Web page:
There are many and various ways to look at Dunes narrative, in both book and film form. It’s difficult to categorize really. Dune could be viewed as a straight up space opera in the vane of Star Wars but I feel like that’s the easy answer. Frank Herbert was developing his ideas for the novel back in the mid to late 1950s, so Star Wars’ concept of a “space opera” had not yet come about. When creating his story Herbert was able to look past the tropes of the time and take inspiration from older sources, such as ancient Greek myths and plays, in fact the novels are littered with reverences to Greek literature, for example the Atreides are said to be decedents of Agamemnon.
Again, I’m no film student, don’t really know how to talk about sound, but in this case I was able to track down an archive on an ancient magazine article written by the sound designer, Alan Splet. In the article Splets discusses his experiences with Dune’s directer, David Lynch. Splet and Lynch new each other already, they worked together on the elephant man and had built up a working relationship. They were actually meeting to discuss ideas for the films sound production, months before the actual filming of Dune had begun. In fact Splets began work on sound production before even the first frame of film was exposed.
Splets goes on to say that around 90% of the sound in Dune was done off set, in post production. With the exception of dialog, almost no sounds that were recorded on set were used in the final product, not even foot steps. Splet remarks that Lnych felt that the sets sounded unrealistic.
Interestingly Splet began his work on the sound so early that he had completed two thirds of it before even saw any footage, apparently he was working purely from the script he was given and conversations with Lynch. He says he was guided by a sense of what Lynch was looking for and his own imagination. For Splet, Dune was a bit of a departure from the norm, he explains that was used to using stock sound effects from a library, whereas in this film, he used almost entirely new effects, he produced himself. Part of his reason for doing this was that he felt that since Dune takes place in a world far removed from our own then the sounds and music that we are used to would be inappropriate in context. So he endeavored to invent suitably bizarre, new sounds.
Here is a link to the full article:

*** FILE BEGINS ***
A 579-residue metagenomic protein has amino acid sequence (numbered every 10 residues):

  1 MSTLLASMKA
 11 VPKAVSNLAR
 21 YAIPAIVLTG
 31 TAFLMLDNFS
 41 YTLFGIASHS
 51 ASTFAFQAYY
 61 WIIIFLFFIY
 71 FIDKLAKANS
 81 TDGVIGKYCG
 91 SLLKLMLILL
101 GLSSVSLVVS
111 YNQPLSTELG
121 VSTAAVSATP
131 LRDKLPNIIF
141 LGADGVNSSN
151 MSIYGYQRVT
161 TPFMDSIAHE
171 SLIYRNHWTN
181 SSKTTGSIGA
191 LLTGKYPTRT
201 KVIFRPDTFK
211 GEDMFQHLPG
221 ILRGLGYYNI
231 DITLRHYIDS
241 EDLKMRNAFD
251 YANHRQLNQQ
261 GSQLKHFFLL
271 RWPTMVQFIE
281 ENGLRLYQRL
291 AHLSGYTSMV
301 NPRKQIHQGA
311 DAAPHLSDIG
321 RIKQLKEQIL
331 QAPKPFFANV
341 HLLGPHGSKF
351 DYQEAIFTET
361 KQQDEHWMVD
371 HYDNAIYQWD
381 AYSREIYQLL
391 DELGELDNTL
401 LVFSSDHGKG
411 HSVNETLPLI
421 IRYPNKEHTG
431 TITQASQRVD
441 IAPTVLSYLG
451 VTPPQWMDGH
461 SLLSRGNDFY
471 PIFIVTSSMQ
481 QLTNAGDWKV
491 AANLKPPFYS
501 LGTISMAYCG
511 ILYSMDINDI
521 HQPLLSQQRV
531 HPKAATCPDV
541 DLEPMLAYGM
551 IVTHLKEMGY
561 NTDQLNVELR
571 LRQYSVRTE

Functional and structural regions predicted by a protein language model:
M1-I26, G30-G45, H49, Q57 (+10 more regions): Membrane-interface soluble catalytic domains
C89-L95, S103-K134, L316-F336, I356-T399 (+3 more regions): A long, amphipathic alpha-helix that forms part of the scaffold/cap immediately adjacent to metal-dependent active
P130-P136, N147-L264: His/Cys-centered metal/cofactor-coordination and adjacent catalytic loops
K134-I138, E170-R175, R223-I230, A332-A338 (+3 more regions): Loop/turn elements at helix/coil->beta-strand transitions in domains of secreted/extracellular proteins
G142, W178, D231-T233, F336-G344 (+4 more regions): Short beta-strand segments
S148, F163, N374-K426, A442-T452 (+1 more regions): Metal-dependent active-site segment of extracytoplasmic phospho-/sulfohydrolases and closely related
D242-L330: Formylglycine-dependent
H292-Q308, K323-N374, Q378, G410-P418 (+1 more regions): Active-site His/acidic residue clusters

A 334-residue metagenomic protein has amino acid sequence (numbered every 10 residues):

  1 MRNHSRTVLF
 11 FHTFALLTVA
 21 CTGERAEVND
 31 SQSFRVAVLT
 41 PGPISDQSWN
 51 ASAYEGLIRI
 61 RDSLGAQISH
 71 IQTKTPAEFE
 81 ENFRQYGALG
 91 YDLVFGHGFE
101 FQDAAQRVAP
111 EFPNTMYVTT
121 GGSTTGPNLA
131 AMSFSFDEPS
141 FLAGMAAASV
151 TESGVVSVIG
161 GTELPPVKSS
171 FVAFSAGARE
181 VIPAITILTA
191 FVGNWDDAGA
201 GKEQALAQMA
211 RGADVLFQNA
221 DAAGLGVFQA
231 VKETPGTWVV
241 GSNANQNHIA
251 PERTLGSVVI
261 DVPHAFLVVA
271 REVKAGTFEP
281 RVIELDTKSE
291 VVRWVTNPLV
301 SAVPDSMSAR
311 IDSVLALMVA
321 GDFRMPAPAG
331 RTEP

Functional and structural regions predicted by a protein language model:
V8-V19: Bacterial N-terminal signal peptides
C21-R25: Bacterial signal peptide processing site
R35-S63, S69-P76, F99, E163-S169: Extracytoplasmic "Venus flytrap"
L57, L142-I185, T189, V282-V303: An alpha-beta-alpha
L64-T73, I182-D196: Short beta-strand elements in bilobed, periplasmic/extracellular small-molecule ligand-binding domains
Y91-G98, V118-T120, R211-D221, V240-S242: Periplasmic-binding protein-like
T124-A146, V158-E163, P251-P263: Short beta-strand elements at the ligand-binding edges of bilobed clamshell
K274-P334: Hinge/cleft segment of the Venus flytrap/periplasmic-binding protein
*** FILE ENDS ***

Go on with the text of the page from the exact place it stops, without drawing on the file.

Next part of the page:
Upon completion, the rough cut of Dune without Post-production effects ran over four hours long, but Lynch’s intended cut of the film (as reflected in the 7th and final draft of the script) was almost three hours long.
However, Universal and the film’s financiers expected a standard, two-hour cut of the film. To reduce the run time, producers Dino De Laurentis, his daughter Raffaella, and director Lynch excised numerous scenes, filmed new scenes that simplified or concentrated plot elements, and added Voice-over narrations, plus a new introduction by Virginia Madsen. Contrary to popular rumors, Lynch made no other version besides the theatrical cut; no three- to six-hour version ever reached the post-production stage. However, several longer versions have been spliced together.Although Universal has approached Lynch for a possible director’s cut of the film, Lynch has declined every offer and prefers not to discuss Dune in interviews.
I’m not really the one to talk about the cinematography of Dune, since I’m no film student, I’ll be honest, I’m in this for the animation course and not much else, but neither the less I’ll give it a try.
One of the things adding to the difficulty of writing about Dunes cinematography is the fact that information on the technical aspects of the film are extremely hard to come by, I’ve been looking for weeks now and I’ve turned up almost nothing. I would like to be able to tell you about the lenses used during filming or the effects implemented in post production, unfortunately, I can only tell you about the techniques that I can determine were used, purely because they are visible in the film itself.
As I believe I’ve mentioned before, Dune made extensive use of models. There are many scenes in which we see an enormous space ship, city or army from a distance and for the most part it works well, especially in conjuncture with the lighting, I’ts usually quite convincing. Aside from that there’s one other cinematographic aspect to talk about and that would be the use of blue screen which is important to mention since it was actually the largest blue screen ever made at the time, measuring 35 feat high and 108 feat wide, it was primarily used to enhance the sense of enormity in the desert scenes (they also haired several thousand workers to spend three months stripping the local landscape, in order to create a sense of desolation) those are the only unusual aspects of Dunes cinematography. There are of course all the usual, standard aspects of cinematography, the various types of shot and so on but unless you want me to sit here and list off each and every scene and what types of shot are used there, I think I’ll give it a miss.